May 19, 2018

Mexican presidential candidates to debate border issues

Mexican Presidential Candidates to Debate Border Issues
Zavala drops out of the race ... 

Kent Paterson/Digie Zone Network

Candidate Zavala bows out
Readers who understand Spanish might well check out the second Mexican presidential debate, scheduled for Sunday, May 20, at (8:30 pm Mountain Standard Time).  The debate will be transmitted live from Tijuana on YouTube via, the website of the official National Electoral Institute (INE). Interested viewers will also likely find the debate streamed live on, El Universal and other major Mexican media outlets.

Organized around border security, migrant rights and foreign trade issues, the second presidential debate comes at a time of renewed friction between the United States and Mexico. Besides disagreements over  a revised North American Free Trade Agreement and the Mexican Economy Secretary's pledge this week to respond in kind if the Trump administration imposes tariffs on steel and aluminum, bilateral relations were strained in the wake of President Trump's now famous "animals" remark connected to migrants.

In response, the Mexican government sent an unusual diplomatic note to Washington.  In a May 17 statement describing its action, the Peña Nieto administration called the U.S. president's words "absolutely unacceptable, since they generated an adverse climate for Mexicans in the United States, independent of their migratory situation."

Mexico's Foreign Secretariat contended that Trump's words were "contrary to respect for human rights and weaken the principle of shared responsibility that should govern the bilateral relationship."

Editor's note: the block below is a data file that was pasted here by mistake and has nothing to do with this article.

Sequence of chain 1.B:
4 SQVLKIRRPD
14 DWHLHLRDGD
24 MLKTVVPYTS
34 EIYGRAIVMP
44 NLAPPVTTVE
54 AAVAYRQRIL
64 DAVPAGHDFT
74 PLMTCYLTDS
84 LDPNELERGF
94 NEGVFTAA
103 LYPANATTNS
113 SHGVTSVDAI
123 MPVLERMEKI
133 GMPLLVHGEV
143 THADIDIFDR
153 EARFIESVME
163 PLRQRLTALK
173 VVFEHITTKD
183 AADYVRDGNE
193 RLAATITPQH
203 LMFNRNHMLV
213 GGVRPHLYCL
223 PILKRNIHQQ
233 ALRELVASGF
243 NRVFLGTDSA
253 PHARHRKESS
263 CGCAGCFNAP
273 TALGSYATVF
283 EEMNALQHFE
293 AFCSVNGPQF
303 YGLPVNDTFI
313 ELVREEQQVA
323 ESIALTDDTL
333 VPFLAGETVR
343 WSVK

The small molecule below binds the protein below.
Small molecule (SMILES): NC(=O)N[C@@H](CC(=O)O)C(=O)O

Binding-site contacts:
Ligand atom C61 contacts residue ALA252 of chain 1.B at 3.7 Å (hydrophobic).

Significantly, the second presidential debate will occur with one less contender. Independent Margarita Zavala, the former wife of President Felipe Calderon and the only woman candidate who achieved ballot status, suddenly announced May 16 that she was dropping out of the race.

Zavala, who was polling in the low single digits, cited the lack of money and the unlikely election of an independent candidacy under current election rules as the major reasons for her decision. The former National Action Party lawmaker did not immediately   throw her support behind one of the remaining four male candidates, insisting she would leave it up to her followers to vote their consciences.

"..The votes are yours, of the citizens, not of the politicians, the leaders or the political parties," Zavala was quoted in La Jornada.

Despite Zavala's withdrawal from the race, the INE said her name will stay on the ballot because of the logistical and financial impossibility of printing a new one before July 1 election day. 

Zavala's departure leaves Andrés Manuel López Obrador, José Antonio Meade, Ricardo Anaya and Jaime "El Bronco" Rodríguez in the presidential contest. All four are expected to participate in Sunday evening's Tijuana debate. Because of the reduction of scheduled participants from five to four, the INE shortened the duration of the debate from 118 to 96 minutes.

Different from the first debate, time is reserved for questions from citizens. 

Meanwhile, politically tainted violence continues to mount in the six weeks remaining until the July 1 elections. According to Mexican media reports, Lourdes Torres Diaz, mayoral candidate for Álvaro Obregón, Michoacan, was kidnapped May 17 by armed men from the headquarters of the local branch of the Labor Party but reported rescued by state police the next day.

"There will be no impunity in Michoacan," state Governor Silvano Aureoles wrote on his Twitter account. 

Torres is the candidate of López Obrador's Together We Will Make History coalition and the wife of an ex-mayor of Álvaro Obregón who is currently in jail on homicide charges.  Also on May 17, the leader of the pro López Obrador Labor Party in Santo Domingo Tehuantepec, Oaxaca, Hernán d de Mata Quintas was shot to death, while Andrés García Jaime, former mayor and state legislator for the PRD party, was murdered in his hardware store in Amacuzac, Morelos.

Author-journalist Kent Paterson is an expert on Mexican politics.